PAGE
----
By LTJG Aaron Colohan, Operations Officer, NOAA Ship Okeanos Explorer
July 28, 2016
I am honored to serve in the NOAA Corps and aboard NOAA Ship Okeanos Explorer. I serve as the Operations Officer (OPS) here aboard ship and would like to give a brief description about my duties and my typical day at sea.
The Operations Officer serves in multiple roles aboard a sea-going vessel, and on a scientific research platform, those duties take on many different forms. In simple terms, I act as the conduit between the Ship’s Company and Scientific Party. Starting from the moment the scientists begin to arrive at the vessel, I work to facilitate the transition to the ship and acclimation with life at sea. I have to be aware of both the ship’s mission and its capabilities in order to balance the scientific data collection needs in concert with our ability to collect that data safely.
As an operations officer, I am also directly involved with and supervise the ship’s Survey Department as well as provide mid-level leadership to newly transitioning ensigns aboard. As the most junior operations officer in the fleet, it was a privilege to be selected to go to the Okeanos Explorer early in my career with NOAA. That opportunity to teach others is an integral part of being an operations officer and garners you the experience needed to move throughout the fleet.
I have been with NOAA for five years, joining after earning my bachelor’s degree in anthropology and my master’s degree in environmental studies. Prior to that, I served for six years enlisted in the U.S. Navy as a SONAR technician, spending four years at sea on the USS Vincennes (CG-49). Those experiences have helped me greatly in my position as OPS and I look forward to continuing to learn from those around me.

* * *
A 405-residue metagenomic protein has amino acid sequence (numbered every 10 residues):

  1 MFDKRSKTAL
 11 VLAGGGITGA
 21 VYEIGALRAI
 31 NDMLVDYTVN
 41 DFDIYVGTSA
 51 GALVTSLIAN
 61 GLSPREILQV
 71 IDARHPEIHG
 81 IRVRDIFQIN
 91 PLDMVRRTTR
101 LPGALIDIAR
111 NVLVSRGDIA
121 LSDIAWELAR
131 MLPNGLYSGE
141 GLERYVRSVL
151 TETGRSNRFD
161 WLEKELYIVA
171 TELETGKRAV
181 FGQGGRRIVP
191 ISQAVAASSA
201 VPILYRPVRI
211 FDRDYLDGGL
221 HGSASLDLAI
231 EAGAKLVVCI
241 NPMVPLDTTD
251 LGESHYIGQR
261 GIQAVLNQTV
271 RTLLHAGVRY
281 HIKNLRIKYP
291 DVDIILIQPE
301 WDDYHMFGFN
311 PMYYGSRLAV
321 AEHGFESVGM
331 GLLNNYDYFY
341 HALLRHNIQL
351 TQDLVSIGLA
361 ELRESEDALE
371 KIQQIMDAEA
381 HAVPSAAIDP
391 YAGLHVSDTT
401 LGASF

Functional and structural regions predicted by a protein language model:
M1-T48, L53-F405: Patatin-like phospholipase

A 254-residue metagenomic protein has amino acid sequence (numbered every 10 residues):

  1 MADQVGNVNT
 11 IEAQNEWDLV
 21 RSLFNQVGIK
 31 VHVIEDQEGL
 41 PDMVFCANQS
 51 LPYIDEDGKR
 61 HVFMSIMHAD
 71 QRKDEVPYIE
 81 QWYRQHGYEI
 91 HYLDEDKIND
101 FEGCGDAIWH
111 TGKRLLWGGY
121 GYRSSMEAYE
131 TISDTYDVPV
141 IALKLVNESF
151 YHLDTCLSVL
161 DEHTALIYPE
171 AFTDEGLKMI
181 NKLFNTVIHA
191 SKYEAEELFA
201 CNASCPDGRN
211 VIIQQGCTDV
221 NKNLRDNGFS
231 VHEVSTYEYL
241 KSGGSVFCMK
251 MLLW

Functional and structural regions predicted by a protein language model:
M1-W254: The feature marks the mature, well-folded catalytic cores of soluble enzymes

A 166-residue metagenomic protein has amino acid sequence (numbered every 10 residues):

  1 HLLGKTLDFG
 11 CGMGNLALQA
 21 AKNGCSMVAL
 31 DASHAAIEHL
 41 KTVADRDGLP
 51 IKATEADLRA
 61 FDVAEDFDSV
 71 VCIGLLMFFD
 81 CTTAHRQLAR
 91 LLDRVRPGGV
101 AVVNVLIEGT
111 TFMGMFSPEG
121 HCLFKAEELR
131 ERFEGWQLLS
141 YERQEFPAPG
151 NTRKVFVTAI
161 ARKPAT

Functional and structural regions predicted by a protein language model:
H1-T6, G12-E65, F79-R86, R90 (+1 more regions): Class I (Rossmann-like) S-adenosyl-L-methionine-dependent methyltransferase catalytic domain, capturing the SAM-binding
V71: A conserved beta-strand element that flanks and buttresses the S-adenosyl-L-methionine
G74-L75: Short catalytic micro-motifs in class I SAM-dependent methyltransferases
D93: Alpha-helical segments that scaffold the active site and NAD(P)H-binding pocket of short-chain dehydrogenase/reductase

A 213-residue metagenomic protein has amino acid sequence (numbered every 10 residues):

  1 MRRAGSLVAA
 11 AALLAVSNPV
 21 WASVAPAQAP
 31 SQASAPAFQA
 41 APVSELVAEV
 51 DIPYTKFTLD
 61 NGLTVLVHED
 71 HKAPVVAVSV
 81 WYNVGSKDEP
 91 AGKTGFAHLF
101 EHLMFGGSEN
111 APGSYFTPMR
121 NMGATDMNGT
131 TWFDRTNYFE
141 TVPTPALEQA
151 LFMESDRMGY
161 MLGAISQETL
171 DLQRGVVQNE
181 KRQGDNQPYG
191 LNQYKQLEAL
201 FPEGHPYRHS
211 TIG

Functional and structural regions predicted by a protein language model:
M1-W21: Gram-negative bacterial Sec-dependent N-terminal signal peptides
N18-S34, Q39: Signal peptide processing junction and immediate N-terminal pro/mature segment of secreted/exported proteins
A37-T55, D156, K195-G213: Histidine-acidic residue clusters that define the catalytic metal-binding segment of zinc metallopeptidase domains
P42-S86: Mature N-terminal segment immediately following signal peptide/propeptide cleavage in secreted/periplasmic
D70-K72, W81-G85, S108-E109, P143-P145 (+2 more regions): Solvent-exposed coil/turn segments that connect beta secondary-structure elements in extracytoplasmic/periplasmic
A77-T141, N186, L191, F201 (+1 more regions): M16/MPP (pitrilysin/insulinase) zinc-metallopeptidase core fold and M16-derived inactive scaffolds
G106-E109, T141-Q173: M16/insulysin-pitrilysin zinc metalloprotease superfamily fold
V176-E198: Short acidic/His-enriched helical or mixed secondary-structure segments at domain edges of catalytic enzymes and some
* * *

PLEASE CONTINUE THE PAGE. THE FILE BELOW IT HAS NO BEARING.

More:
At sea, a typical day for me starts around 0700 (depending on the bridge watch schedule) and the first order of business is to grab some chow. The safety meeting on the bridge occurs at 0745, followed quickly by remotely operated vehicle (ROV) deployment, which all of the bridge officers rotate through on a schedule that I provide. After deployment, I usually head to my office/stateroom to read emails as they come through. After I have caught up, I hit the gym for an hour or so (three days a week) and then roll into lunch.
My bridge watch typically begins at 1330, where I assume the Deck and Conn of the vessel while the ROV deployment is going on. At 1430, during my bridge watch, we hold the Operations meeting on the bridge. During this meeting, we discuss current operations as well as near-future operations that need to be taken into account as we move into the next day. At 1630, we commence operations by bringing the ROV on deck and getting the ship underway to begin mapping operations. Following my bridge watch at 1830, I will usually get the Plan of the Day for the next day squared away and posted, finish up any remaining work from earlier in the day, and get ready for an hour or two of down time before we do it all again the next day.
Serving at sea for my country makes me very proud, collecting scientific data for humankind makes me humble. The NOAA Corps and the Okeanos Explorer allow me to do both... it’s a great job!